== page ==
I don’t think it can. This is something I’ve written about before.

The Problematic Culture of the MPD

At the beginning of the Strickland Administration, former Police Director Toney Armstrong announced his retirement.

Around that same time, I wrote this post, arguing that Strickland should seek a new director from outside the department to bring real change.

In that post, I argued that the department had its own momentum…separate and discreet from the City’s momentum…though acting upon the city.

The department’s momentum will not change from the inside. An object in motion doesn’t naturally change its momentum or direction on its own. Changing direction or momentum, requires external force.

This idea is based on Newtonian laws of motion. But its my experience that those laws also apply to organizations.

Things don’t change just because we want them to.

And that’s what the activists are doing. They’re seeking change by applying external pressure on organizations.

But the force required to make a course correction is far greater than any force activists themselves can apply.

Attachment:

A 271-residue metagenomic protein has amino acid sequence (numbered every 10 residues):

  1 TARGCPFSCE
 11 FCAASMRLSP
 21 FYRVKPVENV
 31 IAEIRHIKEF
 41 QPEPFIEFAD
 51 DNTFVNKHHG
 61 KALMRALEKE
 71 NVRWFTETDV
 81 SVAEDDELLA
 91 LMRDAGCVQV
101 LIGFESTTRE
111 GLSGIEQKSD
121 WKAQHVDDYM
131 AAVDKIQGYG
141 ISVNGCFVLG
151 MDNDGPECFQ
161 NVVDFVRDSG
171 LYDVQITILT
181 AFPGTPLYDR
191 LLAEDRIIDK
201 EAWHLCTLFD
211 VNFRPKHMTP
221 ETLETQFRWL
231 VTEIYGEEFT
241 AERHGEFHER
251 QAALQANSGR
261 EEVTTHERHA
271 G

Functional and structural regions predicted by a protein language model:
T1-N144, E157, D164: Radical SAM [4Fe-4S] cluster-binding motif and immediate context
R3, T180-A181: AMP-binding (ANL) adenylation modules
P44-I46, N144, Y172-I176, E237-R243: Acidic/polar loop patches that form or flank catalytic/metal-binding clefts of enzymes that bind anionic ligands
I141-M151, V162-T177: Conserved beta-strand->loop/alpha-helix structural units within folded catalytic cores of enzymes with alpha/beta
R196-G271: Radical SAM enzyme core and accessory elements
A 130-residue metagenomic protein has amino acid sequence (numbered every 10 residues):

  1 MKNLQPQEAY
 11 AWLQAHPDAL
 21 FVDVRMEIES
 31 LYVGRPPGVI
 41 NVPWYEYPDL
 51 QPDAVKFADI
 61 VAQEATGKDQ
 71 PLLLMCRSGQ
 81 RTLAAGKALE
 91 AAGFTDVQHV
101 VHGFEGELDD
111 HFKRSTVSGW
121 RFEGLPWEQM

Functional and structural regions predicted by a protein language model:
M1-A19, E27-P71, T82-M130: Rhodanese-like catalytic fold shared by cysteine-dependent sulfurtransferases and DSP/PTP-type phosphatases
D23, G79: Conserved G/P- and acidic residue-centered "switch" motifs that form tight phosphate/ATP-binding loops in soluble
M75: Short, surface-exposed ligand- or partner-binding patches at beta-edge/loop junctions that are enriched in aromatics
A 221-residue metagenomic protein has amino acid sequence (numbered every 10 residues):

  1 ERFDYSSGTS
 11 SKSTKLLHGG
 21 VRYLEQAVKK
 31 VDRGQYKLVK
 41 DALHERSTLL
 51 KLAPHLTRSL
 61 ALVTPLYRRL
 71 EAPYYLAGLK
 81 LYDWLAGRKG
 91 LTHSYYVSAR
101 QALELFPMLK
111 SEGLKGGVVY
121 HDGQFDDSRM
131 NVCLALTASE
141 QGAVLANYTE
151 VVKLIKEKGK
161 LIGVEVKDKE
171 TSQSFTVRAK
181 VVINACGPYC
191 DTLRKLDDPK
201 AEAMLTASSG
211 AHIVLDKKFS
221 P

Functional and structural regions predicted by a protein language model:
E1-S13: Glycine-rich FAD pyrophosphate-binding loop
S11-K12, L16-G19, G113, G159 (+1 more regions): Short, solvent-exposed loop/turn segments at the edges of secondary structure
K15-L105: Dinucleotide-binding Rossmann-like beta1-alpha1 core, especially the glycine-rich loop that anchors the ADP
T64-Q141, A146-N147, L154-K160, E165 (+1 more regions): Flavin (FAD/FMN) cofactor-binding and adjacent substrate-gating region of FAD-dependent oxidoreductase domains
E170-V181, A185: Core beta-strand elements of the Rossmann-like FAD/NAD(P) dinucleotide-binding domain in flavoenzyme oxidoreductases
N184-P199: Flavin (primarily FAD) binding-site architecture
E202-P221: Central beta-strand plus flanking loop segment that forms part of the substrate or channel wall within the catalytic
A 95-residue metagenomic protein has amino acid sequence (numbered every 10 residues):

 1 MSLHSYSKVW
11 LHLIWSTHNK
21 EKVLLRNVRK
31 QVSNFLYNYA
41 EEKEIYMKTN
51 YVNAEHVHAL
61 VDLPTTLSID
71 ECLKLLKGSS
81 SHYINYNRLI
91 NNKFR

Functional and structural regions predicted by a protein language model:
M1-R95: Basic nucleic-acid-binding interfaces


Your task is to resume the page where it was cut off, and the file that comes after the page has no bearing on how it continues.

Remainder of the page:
The posture of the MPD, during the past several years of Black Lives Matter, #TakeEmDown901, and other protest actions is that the protests themselves are an existential threat to the status quo of the City and the department.

The department’s mission may speak to protecting rights, in practice, protecting those rights seems conditional.

Fragility on Display

The “pearl clutching” by the MPD, and supported by the Administration’s defense of the department, is reminiscent of the kind of fragility displayed by white people when confronted with discussions of race.

Rather than see the world through someone else’s eyes, or even understand that the world can be viewed from a number of perspectives, white folks double down on the rhetoric that supports their active or tacit acceptance of racist structures.

Now you will note, the MPD and its administration employs and is led by many people of color, including the Police Director. But the culture of the department was established decades ago by white people. It predates these individuals but remains intact.

That culture was hostile to people of color and the act of protest. Even though the department has made many strides towards equal protection, that culture of hostility lives on.

This is apparent in the posture of the Department toward people of color and activists seeking community change.